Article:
Sampling from the wide gamut of cable offerings to fine tune a final soundscape.
During most of our audio journeys it is not uncommon to go through multiple chains and seemingly endless pieces of equipment. Upgrades, experimenting, changes in personal taste and individual needs. But what happens when you find those pieces that work so well together and are so so close to audio bliss? Perhaps, rather than chasing the next big thing, a new cable and some fine tuning will get you over the finish line.
DHC Molecule Elite – 4 Wire Fusion: DHC Molecule Elite Headphone Cable – Double Helix Cables
PlusSound X8 – Copper: PLUSSOUND | X8 Series | Custom Headphone Cables
DACs & DAPs: Schiit Bifrost 2, Cowon Plenue S
Amps: Bottlehead Crack + Speedball (Jensen caps, Audio Note Volume Pot), Rupert Neve RNHP
Headphones: Focal Radiance, Sennheiser HD 6XX
What started me on my cable search is pretty simple. This past year I decided after 5-10 years of being satisfied with my audio setups it was time to overhaul. For my travel setup I landed on a Focal Radiance, which has surprised me in many ways, but anyone who has owned a Focal headphone will know its Achilles’ heel. Miserable feeling stock cables! Audibly they pass, but physically the cable fights you like a cheap extension cord that has not been unraveled in 15 years and that is just not needed during travel, walks, and commutes. Thankfully both the Double Helix and PlusSound shame the stock cable’s build quality, feel, and aesthetics.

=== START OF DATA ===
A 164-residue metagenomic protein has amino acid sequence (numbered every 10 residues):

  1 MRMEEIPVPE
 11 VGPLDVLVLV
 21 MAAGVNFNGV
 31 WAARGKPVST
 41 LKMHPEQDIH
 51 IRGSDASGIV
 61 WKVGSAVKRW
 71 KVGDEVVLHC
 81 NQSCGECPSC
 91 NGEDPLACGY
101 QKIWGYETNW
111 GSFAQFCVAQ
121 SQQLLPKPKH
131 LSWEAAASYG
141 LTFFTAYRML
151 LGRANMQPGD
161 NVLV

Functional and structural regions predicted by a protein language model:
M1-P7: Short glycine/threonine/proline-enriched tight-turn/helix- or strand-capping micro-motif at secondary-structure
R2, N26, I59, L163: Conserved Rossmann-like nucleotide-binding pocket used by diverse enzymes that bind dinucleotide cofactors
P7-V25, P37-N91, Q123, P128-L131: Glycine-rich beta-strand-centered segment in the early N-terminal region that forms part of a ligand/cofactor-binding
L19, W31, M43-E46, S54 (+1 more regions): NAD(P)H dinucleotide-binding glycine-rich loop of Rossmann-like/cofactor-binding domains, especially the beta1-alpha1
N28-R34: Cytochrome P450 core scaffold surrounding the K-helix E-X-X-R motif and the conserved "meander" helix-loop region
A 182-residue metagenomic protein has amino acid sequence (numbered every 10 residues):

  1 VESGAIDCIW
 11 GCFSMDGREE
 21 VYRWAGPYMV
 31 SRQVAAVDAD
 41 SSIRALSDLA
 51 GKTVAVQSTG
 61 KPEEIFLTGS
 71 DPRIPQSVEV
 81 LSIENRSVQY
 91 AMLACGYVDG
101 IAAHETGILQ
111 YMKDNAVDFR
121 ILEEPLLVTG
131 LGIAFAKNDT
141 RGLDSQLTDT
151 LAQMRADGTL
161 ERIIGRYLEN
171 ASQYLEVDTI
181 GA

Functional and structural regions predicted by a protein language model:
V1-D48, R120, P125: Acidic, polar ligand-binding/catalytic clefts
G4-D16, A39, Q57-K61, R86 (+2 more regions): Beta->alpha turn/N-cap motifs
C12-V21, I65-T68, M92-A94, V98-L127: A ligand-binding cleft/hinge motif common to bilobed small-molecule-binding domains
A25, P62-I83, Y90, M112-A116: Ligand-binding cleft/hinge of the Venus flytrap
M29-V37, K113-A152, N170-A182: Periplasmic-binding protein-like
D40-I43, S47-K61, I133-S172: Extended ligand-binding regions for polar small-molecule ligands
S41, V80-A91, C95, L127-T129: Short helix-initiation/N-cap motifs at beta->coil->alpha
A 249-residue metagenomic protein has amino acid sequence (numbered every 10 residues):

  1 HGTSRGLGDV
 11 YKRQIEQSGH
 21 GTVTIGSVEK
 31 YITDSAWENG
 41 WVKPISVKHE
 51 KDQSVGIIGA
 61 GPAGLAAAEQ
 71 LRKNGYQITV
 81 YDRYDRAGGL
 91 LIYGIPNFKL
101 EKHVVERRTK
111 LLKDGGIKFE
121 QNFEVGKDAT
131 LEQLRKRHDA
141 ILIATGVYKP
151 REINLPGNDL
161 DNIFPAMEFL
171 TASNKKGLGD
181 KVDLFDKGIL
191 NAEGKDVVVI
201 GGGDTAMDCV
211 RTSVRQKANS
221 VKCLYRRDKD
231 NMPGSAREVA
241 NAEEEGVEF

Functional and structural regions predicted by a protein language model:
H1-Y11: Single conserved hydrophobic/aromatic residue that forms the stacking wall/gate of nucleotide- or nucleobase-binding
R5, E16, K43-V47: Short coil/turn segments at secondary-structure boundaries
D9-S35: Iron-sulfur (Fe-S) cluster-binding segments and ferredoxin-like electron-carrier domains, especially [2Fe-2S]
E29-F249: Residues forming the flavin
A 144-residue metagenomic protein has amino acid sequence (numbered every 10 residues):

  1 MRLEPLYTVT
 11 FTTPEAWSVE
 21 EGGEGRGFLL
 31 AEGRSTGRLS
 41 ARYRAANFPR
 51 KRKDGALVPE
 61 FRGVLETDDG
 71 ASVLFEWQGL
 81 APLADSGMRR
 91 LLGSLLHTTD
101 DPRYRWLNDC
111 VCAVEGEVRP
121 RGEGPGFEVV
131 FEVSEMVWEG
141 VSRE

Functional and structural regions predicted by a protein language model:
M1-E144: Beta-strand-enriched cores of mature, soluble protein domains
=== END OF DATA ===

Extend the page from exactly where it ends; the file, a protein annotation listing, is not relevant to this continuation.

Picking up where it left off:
The DHC Molecule Elite sports a thinner round braid and smaller connectors which disappear nicely into the headphone connector sockets. It is solid built, extremely flexible, and easily pocketable. The silvery white cable stretched between the slightly darker metallic Eidolic connectors makes for a clean look and easy color matching. A small “Prion” decoration acts as a weight and keeps the cable where you need it. I did notice that the thick clear stress relief was not pin straight on one of the connectors, but this feels more like an OCD gripe on my end as it had zero affect on any functions.
With it’s rich copper coloring, chainlike square braid, and stockier overall look, the PlusSound X8 is easily distinguished from the DHC. While still flexible, the PS was notably more stiff and lacked the scrunch-it-into-a-ball-and-throw-it-in-your-pocketiblilty, due in part to it sporting 8 wires. That is double the 4 wires of the Molecule Elite but it should be noted the X8 uses a slimmer gauge wire. The custom PS connectors are more substantial than the tidy Eidolics to the point the main body does not fit into the Radiance’s connector sockets. This is circumvented by extending the plug portion but ultimately it does not leave the neatest look as it always seems like the cable is not fully pushed in. The strain relief is also custom and gives a high end luxury look. I am not sure if the stiff taper relieves as much as the standard semi-flexible heat shrink wrapped ends, but it does keep it all neat.